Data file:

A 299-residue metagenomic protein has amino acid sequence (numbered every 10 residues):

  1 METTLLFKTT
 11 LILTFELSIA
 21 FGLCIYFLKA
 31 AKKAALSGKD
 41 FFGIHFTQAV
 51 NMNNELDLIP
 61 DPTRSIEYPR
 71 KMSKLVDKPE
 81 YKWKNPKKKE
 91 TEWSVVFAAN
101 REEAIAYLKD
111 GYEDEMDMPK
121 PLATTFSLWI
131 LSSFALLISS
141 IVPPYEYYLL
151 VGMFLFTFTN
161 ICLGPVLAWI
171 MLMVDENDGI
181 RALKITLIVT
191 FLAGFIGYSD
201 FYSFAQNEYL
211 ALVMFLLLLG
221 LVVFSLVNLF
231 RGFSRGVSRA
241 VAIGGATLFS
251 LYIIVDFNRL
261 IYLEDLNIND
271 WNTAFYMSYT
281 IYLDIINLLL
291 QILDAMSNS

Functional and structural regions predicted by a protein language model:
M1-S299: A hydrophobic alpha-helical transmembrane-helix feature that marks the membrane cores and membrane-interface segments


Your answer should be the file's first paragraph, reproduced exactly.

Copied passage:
A 299-residue metagenomic protein has amino acid sequence (numbered every 10 residues):